A Halloween Tale…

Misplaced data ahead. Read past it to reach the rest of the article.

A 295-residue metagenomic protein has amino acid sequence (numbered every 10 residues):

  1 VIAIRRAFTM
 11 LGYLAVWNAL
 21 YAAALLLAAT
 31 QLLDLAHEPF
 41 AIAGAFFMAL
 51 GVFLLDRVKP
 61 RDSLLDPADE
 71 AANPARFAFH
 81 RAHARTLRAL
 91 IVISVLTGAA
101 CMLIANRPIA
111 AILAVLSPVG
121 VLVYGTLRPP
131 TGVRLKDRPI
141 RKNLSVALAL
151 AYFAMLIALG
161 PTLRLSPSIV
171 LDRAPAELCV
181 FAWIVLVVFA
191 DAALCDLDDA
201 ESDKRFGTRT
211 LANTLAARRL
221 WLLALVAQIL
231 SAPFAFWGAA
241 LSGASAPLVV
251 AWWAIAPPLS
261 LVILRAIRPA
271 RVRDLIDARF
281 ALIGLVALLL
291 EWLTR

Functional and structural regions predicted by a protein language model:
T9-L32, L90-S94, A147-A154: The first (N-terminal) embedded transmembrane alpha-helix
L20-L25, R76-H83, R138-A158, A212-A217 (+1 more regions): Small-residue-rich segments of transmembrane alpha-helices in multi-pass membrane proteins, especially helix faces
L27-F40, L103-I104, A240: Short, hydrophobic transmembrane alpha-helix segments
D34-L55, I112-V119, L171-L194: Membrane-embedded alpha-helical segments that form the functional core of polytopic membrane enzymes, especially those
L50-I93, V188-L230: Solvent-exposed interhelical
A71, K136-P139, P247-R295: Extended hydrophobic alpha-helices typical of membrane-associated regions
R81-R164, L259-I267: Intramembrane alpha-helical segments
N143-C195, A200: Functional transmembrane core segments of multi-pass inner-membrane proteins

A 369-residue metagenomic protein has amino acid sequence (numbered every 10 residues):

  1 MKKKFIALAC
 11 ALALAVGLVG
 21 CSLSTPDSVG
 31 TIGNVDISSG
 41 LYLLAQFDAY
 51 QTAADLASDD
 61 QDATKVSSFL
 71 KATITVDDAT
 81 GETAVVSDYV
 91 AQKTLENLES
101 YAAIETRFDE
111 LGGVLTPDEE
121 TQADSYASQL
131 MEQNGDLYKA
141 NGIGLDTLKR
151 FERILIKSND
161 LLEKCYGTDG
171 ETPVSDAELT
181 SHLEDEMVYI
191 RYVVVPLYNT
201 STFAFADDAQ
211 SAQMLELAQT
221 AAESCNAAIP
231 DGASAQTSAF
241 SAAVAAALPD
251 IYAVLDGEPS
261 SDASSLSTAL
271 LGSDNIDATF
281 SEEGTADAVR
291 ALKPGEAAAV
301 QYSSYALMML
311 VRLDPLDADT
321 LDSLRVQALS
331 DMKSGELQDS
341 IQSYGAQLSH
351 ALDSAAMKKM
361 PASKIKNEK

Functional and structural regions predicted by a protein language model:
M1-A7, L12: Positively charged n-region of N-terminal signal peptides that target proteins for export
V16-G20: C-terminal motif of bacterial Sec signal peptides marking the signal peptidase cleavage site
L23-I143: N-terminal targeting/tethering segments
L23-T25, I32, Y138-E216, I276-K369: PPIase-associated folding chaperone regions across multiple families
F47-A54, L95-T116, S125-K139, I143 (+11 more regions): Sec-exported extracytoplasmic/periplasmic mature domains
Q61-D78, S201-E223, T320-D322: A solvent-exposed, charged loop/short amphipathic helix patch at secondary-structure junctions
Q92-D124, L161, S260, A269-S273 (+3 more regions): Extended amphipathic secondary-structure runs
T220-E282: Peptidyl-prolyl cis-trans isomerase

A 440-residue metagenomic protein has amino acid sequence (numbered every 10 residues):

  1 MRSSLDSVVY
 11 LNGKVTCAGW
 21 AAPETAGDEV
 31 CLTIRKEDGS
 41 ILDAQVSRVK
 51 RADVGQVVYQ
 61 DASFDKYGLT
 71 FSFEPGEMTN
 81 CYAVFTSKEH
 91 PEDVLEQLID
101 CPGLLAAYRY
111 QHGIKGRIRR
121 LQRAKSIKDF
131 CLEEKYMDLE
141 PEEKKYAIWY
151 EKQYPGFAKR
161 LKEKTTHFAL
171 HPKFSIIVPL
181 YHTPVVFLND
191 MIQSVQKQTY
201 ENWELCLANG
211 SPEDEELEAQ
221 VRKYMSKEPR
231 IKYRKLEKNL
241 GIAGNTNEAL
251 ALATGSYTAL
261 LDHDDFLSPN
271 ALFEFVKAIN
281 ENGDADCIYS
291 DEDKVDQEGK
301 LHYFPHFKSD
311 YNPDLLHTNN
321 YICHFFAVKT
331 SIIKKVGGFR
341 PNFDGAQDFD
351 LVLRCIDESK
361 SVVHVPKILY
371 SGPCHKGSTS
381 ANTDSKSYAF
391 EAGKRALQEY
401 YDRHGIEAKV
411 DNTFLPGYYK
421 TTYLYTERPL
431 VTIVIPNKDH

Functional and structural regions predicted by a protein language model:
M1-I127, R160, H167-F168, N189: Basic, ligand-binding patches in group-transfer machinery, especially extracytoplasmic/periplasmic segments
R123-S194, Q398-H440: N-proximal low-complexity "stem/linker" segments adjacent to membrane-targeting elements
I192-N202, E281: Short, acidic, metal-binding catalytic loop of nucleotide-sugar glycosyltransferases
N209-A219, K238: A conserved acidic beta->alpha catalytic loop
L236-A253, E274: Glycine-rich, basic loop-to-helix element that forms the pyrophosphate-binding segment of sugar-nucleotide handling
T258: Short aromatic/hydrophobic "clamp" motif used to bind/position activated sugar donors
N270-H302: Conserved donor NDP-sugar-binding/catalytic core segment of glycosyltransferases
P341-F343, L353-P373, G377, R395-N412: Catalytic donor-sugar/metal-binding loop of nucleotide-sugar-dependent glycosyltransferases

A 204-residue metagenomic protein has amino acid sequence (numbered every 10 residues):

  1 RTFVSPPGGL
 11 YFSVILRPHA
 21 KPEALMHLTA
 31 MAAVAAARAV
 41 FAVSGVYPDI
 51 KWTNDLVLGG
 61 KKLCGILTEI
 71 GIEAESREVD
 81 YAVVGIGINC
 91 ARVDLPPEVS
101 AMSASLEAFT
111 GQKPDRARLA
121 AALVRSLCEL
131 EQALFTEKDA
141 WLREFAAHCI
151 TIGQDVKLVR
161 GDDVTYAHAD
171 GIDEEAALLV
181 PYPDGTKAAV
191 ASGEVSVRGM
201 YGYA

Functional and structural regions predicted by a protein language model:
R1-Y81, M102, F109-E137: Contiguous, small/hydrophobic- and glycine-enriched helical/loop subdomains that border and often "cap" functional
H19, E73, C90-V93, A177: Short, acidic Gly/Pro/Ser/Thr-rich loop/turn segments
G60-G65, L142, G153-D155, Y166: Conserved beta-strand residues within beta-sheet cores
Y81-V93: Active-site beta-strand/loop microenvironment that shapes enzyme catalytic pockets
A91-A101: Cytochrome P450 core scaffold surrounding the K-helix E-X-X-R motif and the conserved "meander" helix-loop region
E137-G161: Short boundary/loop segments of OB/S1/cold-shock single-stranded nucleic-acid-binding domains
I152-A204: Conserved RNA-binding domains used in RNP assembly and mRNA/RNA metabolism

DSC03868When I was 14 my best friend and I decided we wanted to try an Ouija board. Yeah I know, “Don’t mess with things you can’t surely understand.” Well, when you’re 15 years old you don’t give a s**t about common sense and things of that nature. I didn’t believe in that sort of stuff anyways, and it was my best friend’s money that was purchasing the Hasbro doorway to the land of the undead, not mine. My money was spent on a cassette copy of AC/DCs ’74 Jailbreak. So we got home from the mall and went straight to his bedroom for some occult fun. It was dark by then and we shut the door as to not annoy his hag of a stepmom(believe me folks, she was a hag in the worst way.) She was in the living room drinking wine till she was nearly passed out, so she probably wouldn’t have known what we were doing anyways. So we lay this thing out and read the instructions written out by some Hasbro executive 40 years ago on how to converse with the spirits. We start up and my friend says “We want to speak with Randy Rhoads. Is Randy Rhoads available?” First off, why Randy Rhoads? Well, he was someone famous that was dead that we both liked. And “is he available?” Like we’re calling him at his parent’s house. I don’t know. So he asks again, “Is Randy Rhoads here with us?” Pretty soon the planchette moves over to “No.” Hmm. Now I can say without a doubt I wasn’t moving the planchette, I just assumed my friend was(yeah, he may have…but wait.) So then he starts asking to speak with the spirit of a girl that had passed away a couple years before. Someone I knew threw a relative, and I’d told my friend about her. She was our age and had killed herself. It was a very sad and tragic thing, and yet my friend felt the need to exploit it for our little game. “Can we speak to Jane Smith*?” I protested the use of this girl in our stupid little parlour game, but he just said it louder, “Can we speak to Jane Smith!?!?! We want to speak with Jane Smith!! Is she here?!?!” The planchette moved curiously to “Yes”, and that’s when I felt this chill come over me. Was it fear? Was it an overwhelming feeling of guilt for allowing this to go on? No, it was his ceiling fan. It was on the highest speed, but it still kind of freaked me out. Before I could tell my best friend to shut his face, he blurts out “Show us you’re here, Jane!! Show us you’re in the room with us….”, which was when the electricity went out in the house. We both screamed like little girls(no offense to little girls)and clumsily made a b-line to his bedroom door, which wouldn’t open. We could only see from the light from the neighbor’s porch light that shined in through his bedroom window, so it was just kind of a splotchy view of grays, blacks, and a vague outline of two pasty white teens in over their heads. We both struggled with the door but it wouldn’t open. The handle wouldn’t even turn(you’re thinking it was locked…it wasn’t.) Pretty soon out of nowhere the door opens and we come pouring out of that bedroom like a couple idiots that thought they saw a ghost. We run out to the living room and his stepmom was on the couch watching TV as if nothing just happened, like the electricity going out. “Dammit, Ty! What the hell are you two doing?” “The electricity just went out! We were..umm..the electricity went out!” my best friend frantically spit out. “No it didn’t! You two better keep it down or I’m telling your dad!” We looked at each other and slowly made our way back to his room, stunned and silent. “What the hell just happened? Was she really here?” I said to my friend, who still looked as if he was still in shock. He looked down and pointed at something. It was the Ouija board. It sat, facing up, with the planchette directly above the word,